December 15, 2004


Benign Neglect of a Dying Dollar (Pat Buchanan, December 20, 2004, The American Conservative)

On Nov. 19, Alan Greenspan informed the world’s central bankers that the U.S. dollar will continue its fall indefinitely.

What an admission. We cannot defend our currency. We cannot protect the value of the savings and income of the American people. We cannot, in the near term, cease becoming a poorer nation. [...]

America’s dollar crisis reflects a failure of political will and imagination. What are its causes?

There is, first, the U.S. budget deficit that in the fiscal year ended Sept. 30 came in at $413 billion. That deficit has been largely financed by foreigners, especially Chinese and Japanese, who buy U.S. bonds and T-bills and collect scores of billions of dollars in annual interest payments from American taxpayers.

There is, second, the trade deficit, which should come in this year at $600 billion, with the merchandise trade deficit closer to $700 billion. As we Americans save so little, we borrow abroad to finance our rapacious consumption of foreign goods. And with U.S. companies closing factories here and shedding American workers to re-site their plants in Asia, exports cannot rise fast enough to cover the surging increase in imports.

Debt moves up at fast clip, but household assets also rise (VINCENT DEL GIUDICE, 12/14/04, Bloomberg News)
Household net worth, a category that also tracks nonprofit organizations, advanced to a record $46.7 trillion in the third quarter from $46.2 trillion as real estate values accelerated, the Fed said.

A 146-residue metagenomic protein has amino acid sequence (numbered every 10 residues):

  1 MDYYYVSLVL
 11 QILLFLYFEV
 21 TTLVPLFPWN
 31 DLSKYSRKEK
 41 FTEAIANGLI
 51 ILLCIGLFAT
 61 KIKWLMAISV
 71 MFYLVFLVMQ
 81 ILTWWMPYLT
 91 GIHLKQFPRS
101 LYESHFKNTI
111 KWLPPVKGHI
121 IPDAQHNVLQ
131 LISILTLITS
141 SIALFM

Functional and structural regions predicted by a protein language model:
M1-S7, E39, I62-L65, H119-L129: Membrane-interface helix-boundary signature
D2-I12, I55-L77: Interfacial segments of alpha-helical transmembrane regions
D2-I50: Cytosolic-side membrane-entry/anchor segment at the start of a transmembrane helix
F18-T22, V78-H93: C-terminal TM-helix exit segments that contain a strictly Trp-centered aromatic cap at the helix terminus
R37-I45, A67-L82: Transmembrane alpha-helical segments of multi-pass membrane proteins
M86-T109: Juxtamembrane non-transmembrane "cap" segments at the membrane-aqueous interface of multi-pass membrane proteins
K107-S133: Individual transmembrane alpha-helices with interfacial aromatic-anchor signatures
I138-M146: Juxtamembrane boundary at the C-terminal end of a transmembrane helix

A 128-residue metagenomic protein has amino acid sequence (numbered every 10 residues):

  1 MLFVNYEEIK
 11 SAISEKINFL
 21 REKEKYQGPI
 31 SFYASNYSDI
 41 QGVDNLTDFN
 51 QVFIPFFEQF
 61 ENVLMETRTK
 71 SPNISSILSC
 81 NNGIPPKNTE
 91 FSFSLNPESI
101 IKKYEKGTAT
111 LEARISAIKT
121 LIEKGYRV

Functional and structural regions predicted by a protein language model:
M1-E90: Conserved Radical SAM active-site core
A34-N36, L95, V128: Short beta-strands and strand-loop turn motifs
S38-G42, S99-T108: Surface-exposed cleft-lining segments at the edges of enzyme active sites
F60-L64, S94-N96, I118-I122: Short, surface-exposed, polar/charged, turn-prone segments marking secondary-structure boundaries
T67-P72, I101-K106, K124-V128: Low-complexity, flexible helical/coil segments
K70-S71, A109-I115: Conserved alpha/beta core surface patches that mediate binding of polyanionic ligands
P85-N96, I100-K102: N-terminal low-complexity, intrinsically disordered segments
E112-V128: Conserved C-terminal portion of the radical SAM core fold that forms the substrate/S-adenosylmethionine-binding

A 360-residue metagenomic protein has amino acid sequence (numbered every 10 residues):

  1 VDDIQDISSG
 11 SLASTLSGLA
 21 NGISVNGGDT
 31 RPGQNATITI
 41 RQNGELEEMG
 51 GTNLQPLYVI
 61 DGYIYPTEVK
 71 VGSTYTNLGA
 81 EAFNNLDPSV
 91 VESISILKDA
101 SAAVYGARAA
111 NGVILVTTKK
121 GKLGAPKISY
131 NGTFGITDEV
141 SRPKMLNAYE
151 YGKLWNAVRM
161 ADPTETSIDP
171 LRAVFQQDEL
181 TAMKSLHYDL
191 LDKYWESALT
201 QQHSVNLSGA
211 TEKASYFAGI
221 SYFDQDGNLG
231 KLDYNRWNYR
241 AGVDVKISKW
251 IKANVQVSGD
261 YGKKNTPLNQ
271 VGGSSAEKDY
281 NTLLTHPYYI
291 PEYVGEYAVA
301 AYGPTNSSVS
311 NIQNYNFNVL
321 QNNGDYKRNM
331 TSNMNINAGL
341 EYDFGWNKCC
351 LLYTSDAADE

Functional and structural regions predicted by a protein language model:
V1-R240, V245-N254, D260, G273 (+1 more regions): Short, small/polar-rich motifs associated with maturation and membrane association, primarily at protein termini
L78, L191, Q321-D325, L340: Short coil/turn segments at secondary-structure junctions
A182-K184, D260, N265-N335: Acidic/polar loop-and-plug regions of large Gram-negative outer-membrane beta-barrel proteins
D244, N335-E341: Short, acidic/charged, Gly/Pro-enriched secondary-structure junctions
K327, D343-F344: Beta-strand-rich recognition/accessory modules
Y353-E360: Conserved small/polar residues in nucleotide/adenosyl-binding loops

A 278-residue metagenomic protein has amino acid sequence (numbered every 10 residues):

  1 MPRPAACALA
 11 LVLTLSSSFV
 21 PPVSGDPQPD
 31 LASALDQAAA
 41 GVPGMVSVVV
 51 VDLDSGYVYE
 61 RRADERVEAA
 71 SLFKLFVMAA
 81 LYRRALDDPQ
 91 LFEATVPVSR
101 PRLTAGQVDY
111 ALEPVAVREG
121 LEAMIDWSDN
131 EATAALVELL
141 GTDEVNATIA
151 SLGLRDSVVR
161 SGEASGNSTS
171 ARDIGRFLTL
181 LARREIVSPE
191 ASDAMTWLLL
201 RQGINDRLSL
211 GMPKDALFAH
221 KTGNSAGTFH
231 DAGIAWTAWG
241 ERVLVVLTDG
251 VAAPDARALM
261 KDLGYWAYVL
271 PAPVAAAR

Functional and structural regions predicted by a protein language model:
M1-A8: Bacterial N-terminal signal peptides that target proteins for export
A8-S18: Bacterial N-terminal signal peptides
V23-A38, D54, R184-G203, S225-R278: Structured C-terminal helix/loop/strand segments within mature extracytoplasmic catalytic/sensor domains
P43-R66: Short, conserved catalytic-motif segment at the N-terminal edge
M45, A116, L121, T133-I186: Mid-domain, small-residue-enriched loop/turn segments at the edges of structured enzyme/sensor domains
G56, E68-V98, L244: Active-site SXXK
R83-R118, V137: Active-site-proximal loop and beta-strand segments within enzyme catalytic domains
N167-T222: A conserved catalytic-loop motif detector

It's largely forgotten now, and was barely noticed even at the time, but a crisis loomed when the surplus started to swell at the turn of the century: would any safe harbor remain for risk-averse investment if American had no debt? Given the fact that the Baby Boomers will begin retiring soon and will need to transfer their holdings from stocks to bonds and that the concurrent rapid increase in the homeowning American population will require a huge number of bonds for escrow accounts, one wonders whether it's either possible or desirable for America to reduce its debt level?

Posted by Orrin Judd at December 15, 2004 3:28 PM

And yet more reports are coming out about the Euro slowly displacing the greenback as the world's reserve currenecy. If this happens, the US will lose many advantages.

OJ, can dismiss the Euro all he wants because of what he sees as Europe's interminable decline, yet we should remember that the US had bouts where it looked like we would never recover. If your strategy is based solely on your competitor always being a screw up, it's quite easy for you to lose if that changes.

None of Europe's problems are unsolvable, and crises or even the appearances of crisis does wonderful things to focus the mind. A European recovery could easily be accomplished.

Yet if the Euro becomes even a partial reserve currency, the damage to the greenback will not be able to recover for a long time if ever.

The risks are frankly far too great to chance especially considering the low cost to eliminate, yet the Republicans seem willing to take them.

Posted by: Chris Durnell at December 15, 2004 4:15 PM

OJ - you're correct. I remember Greenspan making some comments about how entities would have to begin purchasing corporate bonds as the supply of U.S. Treasuries decreased and the potential negative impact that would have.

As for Pat Buchanan (well known economist of course) he seems to be upset that foreigners own US assets and therefore receive payments on those assets. He probably thinks the Chinese owning US TBills means they control the country.

Posted by: AWW at December 15, 2004 4:18 PM

Chris - what reports about the euro replacing the US Dollar?

Except for the depression and maybe the 72-74 oil induced recession when was there doubt that the US would recover? Europe's problems as OJ notes (declining population, growing govt control over economy, out of control social programs, etc) are structural problems that Europe cannot easily reverse. Europe has been stagnating since the 90s and has shown little interest in fixing itself.